Radical media, politics and culture.


This review of Kevin Coogan's book was published here last week. Due to the heavy turnover of stories currently, I felt that it was important to repost it to our front page. Readers should note that the stories listed on the right hand side of slash do not always appear on the main page, and are sometimes only visible within their section.(hydrarchist).


"An American National Bolshevik," by Loren Goldner
(The following book review will appear in the journal Race Traitor, 2001. )

Review of Kevin Coogan's Dreamer of the Day: Francis Parker Yockey and the Postwar Fascist International. Autonomedia. New York, 1999. 642 pp. $16.95.

"Provincial patriotism of the nineteenth-century type can evoke no response. The unity of the West which the barbarian has always recognized is recognized at the last hour by the West itself."

"Western policy has the duty of encouraging in its education of the youth its manifestation of strong character, self-discipline, honor, ambition, renunciation of weakness, striving after perfection, superiority, leadership—in a word—Race."——Francis Yockey, Imperium, (1948).

"You can't build a new society with a Stanley knife"

by Malcolm Bull, published in The London Review of Books


Forget Bob Geldof, Bono and the other do-gooders, Genoa's only significance was as the latest battle in the war of Neoliberalism. It was a clear victory this time for the 'anarchists'. Damaging property and street fighting proved the most effective forms of protest, and provoked an over-reaction from the police: they shot a man armed with a fire extinguisher and raided the headquarters of the Genoa Social Forum for no reason. Non-violent demonstrators like to claim that the 'anarchists' have hijacked legitimate protest, but that is not historically true: the Black Bloc were there to greet Reagan when he came to Europe in the 1980s, long before many of the other groups represented at Genoa were formed.The Tute Bianche ('white overalls') are a more recent and distinctively Post-Modern phenomenon, committed to the deconstruction of the opposition between violence and non-violence, but they, too, have roots in the autonomist movements of the 1970s. Demonstrations of this kind have been going on for a long time, and they are unlikely to stop. The only thing that seems uncertain is who is fighting on which side.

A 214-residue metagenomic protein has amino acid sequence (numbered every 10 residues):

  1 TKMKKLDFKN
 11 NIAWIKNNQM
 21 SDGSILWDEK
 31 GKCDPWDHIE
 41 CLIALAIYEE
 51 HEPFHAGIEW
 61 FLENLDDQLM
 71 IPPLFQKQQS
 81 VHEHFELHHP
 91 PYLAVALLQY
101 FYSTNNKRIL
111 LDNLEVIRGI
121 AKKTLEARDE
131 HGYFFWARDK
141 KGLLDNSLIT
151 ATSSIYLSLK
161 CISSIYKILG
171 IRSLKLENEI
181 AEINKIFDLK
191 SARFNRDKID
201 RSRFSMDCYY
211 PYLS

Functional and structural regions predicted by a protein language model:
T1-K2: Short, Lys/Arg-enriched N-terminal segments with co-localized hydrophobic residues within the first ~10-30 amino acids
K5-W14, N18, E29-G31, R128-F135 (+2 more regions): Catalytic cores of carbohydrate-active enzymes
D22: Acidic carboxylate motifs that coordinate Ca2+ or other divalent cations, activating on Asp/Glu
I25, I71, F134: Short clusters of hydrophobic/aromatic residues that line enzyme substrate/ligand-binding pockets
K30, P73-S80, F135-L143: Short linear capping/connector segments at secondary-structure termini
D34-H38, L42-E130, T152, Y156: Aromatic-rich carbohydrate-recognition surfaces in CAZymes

Bakunin's Statism and Anarchy
A review by Chris Gray

Statism and Anarchy (Gosudarstvo i Anarkhia) was written by Mikhail
Alexandrovich Bakunin in 1873. It is one of the most accessible of Bakunin's
writings in English translation, currently available in the Cambridge Texts
in the History of Political Thought series. The work admirably demonstrates
Bakunin's strengths and weaknesses as a political thinker. I wish to comment
here on certain aspects of the work, namely, the author's view of European
history from the sixteenth century to 1815, his Slav romanticism (and its
reverse side, anti-Germanism), his view of political power; above all it is
necessary to deal with the most glaring of Bakunin's many misrepresentations
of Marx's position in the book. To this end, it is necessary to look at the
revolutionary situation in Germany in 1848 and also at the struggle between
Marx and Bakunin in the First International.

Autonomedia writes: "The Game of War: the life and death of Guy Debord
Andrew Hussey Jonathan Cape, 420pp, £18.99

The Map is Not the Territory
Alan Woods and Ralph Rumney Manchester University Press, 204pp, £25

When did the avant-garde die? It sounds like a title for the sort of frothy filler you might find, nowadays, fringing the review pages of any mainstream newspaper - and that, in itself, confirms the avant-garde's demise. But if you were looking for a plausible date, place and motive for the auto-destruction of that current which laid claim to being - by virtue of exclusivity, originality and audacity - the radical harbinger of cultural and political change in European society, it would have to be on 30 November 1994 in a large, gloomy farmhouse in the large, gloomy, remote French department of the Auvergne, where, as day faded into night, Guy Debord, once the leader of the Situationist International, put a gun to his breast and stopped his heart for ever.

Read the review here"


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